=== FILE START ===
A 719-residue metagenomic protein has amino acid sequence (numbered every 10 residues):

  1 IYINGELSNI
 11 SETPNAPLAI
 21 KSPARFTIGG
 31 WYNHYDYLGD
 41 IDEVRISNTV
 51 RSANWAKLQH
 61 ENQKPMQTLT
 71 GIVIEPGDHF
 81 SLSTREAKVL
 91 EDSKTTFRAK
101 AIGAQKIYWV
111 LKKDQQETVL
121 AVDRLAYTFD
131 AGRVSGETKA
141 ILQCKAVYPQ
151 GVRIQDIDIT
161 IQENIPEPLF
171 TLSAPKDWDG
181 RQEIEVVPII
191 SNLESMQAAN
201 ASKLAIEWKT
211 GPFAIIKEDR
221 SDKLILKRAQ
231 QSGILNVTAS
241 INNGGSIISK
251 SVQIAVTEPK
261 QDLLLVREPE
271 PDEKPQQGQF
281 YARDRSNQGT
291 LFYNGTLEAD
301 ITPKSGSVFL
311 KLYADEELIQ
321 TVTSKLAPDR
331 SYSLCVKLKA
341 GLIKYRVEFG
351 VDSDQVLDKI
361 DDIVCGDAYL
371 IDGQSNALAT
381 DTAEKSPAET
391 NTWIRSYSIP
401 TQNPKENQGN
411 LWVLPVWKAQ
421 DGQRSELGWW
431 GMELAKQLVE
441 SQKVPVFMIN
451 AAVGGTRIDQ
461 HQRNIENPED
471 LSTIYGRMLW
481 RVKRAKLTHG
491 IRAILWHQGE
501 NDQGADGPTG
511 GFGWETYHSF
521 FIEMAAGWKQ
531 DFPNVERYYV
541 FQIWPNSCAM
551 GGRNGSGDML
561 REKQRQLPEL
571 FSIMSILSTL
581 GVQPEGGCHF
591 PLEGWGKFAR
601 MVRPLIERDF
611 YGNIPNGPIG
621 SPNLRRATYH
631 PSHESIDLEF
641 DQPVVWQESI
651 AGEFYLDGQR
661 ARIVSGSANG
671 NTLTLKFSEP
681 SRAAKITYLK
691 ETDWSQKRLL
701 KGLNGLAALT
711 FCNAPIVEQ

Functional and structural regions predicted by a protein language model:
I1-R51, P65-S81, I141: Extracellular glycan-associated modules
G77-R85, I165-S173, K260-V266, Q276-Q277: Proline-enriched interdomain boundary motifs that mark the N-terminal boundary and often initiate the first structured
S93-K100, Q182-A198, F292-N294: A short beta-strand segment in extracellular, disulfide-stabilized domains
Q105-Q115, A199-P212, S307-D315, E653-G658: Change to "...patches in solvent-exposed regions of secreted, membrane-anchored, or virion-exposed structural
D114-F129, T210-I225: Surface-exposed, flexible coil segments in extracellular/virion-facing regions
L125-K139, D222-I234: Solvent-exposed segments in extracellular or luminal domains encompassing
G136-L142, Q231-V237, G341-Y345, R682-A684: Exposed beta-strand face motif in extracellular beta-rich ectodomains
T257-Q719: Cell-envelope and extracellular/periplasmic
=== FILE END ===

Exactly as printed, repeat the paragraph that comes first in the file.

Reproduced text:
A 719-residue metagenomic protein has amino acid sequence (numbered every 10 residues):